The unilateral submission in December 2013 of Questions Relating to the Seizure and Detention of Certain Documents and Data (Timor-Leste v. Australia) to the ICJ occurred in an uncommon context. The two states were already parties to an arbitral procedure regarding the validity of the Timor Sea Treaty, due to alleged espionage carried out by Australia.[12] Two days before the first hearings in The Hague, some documents, data, and correspondence relating to the pending arbitral procedure were removed from the office of an Australian lawyer working for Timor-Leste.[13] The Timorese government requested that the ICJ implement provisional measures to order that the seized material be sealed and kept in the custody of the Court, that an exhaustive list of the information concerned be officially established, and that any copy be destroyed.[14] Timor-Leste also expected some assurance from Australia that it would not intercept new communications with its legal advisers.[15]

To address this demand, the Court had to establish if Timor-Leste’s alleged right to the confidentiality of communications with its legal advisers was “at least plausible.”[16] In other words, the legal question was about the extension to states of the right already recognized for private entities and organizations in the international legal system.

The Court’s order concluded in favor of the plausibility of “the right to conduct arbitration proceedings or negotiations without interference by Australia, including the right of confidentiality of and non-interference in its communications with its legal advisers.”[17] By fifteen votes to one, Australia was also ordered not to “interfere in any way in communications between Timor-Leste and its legal advisers in connection with the pending [arbitration] between Timor-Leste and Australia, with any future bilateral negotiations concerning maritime delimitation, or with any other related procedure between the two States, including the present case before the Court.”[18]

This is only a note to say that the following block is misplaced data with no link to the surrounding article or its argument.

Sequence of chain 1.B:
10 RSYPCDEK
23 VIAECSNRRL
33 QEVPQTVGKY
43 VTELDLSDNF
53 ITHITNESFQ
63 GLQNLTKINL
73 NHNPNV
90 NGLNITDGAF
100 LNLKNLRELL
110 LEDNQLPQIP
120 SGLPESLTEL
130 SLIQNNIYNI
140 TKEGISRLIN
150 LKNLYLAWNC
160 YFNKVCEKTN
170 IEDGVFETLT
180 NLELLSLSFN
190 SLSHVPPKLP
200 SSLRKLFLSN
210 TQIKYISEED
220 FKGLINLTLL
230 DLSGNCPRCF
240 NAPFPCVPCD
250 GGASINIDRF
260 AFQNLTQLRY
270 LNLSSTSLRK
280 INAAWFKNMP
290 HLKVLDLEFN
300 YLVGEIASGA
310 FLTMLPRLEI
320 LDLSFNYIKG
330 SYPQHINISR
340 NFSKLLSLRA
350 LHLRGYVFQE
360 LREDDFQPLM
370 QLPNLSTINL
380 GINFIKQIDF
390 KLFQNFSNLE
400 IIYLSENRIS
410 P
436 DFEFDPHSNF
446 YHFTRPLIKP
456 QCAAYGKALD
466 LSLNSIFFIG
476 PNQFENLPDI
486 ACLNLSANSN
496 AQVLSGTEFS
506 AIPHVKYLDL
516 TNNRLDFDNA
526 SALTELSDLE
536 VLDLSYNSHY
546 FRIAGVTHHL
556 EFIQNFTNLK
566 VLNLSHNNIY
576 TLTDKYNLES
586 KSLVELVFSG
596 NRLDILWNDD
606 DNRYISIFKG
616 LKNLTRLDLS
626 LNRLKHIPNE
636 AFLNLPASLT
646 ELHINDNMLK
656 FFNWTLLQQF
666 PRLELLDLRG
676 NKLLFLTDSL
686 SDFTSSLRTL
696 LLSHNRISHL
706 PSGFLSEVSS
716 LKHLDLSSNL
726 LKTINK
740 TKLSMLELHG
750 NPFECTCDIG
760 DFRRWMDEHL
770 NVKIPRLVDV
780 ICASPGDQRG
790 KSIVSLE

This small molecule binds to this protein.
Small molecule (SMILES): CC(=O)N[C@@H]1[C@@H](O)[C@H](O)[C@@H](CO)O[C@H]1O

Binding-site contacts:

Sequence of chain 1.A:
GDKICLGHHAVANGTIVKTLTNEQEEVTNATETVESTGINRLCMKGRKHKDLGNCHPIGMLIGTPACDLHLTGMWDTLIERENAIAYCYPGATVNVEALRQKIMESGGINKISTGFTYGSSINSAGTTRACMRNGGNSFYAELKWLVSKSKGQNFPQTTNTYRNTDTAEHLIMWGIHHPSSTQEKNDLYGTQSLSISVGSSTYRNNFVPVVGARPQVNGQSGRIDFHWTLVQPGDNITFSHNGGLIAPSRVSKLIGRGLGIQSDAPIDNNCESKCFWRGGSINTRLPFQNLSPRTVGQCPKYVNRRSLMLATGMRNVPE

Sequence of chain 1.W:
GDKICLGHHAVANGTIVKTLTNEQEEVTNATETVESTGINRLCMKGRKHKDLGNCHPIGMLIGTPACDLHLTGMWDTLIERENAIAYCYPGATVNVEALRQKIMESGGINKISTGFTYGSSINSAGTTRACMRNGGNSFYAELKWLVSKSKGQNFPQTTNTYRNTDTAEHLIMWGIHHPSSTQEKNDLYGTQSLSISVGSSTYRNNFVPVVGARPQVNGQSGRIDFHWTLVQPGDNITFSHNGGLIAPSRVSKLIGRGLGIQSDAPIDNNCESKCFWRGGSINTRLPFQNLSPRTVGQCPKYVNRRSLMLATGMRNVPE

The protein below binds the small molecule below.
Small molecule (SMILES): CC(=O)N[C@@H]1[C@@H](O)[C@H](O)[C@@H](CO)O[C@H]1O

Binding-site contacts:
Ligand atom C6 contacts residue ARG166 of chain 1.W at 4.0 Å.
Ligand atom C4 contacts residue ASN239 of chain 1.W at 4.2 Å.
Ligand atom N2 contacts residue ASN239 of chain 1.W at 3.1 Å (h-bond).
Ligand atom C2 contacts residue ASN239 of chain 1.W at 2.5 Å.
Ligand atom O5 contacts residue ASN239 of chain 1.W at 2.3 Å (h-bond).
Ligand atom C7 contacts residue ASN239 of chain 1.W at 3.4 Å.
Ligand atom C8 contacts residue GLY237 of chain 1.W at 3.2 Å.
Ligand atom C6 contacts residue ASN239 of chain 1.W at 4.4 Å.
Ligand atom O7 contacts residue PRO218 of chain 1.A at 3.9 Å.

The ICJ did not have the opportunity to pronounce a decision on the merits; the case was removed from the Court’s docket after Timor-Leste’s withdrawal, as Australia had returned the documents. However, some elements on governments’ rights were usefully identified. Firstly, none of the actors to the litigation challenged the application of the principle to states: the Australian defense was essentially based on national security as an exception to the principle, and the dissenting opinions of the judges did not discuss this point.[19] Secondly, the Court’s order of March 2014 indirectly recognized the right of states to benefit from this confidentiality by considering it “plausible.” The Court actually went further when it linked the fundamental principle to the sovereign equality of states. To the judges, “equality of the parties must be preserved when they are involved . . . in the process of settling an international dispute by peaceful means.”[20] That means that “(i)f a State is engaged in the peaceful settlement of a dispute with another State through arbitration or negotiations, it would expect to undertake these arbitration proceedings or negotiations without interference by the other party in the preparation and conduct of its case.[21] The ICJ then concluded from the right of noninterference in the procedure “that in such a situation, a State has a plausible right to the protection of its communications with counsel relating to an arbitration or to negotiations, in particular, to the protection of the correspondence between them, as well as to the protection of confidentiality of any documents and data prepared by counsel to advise that State in such a context.”[22]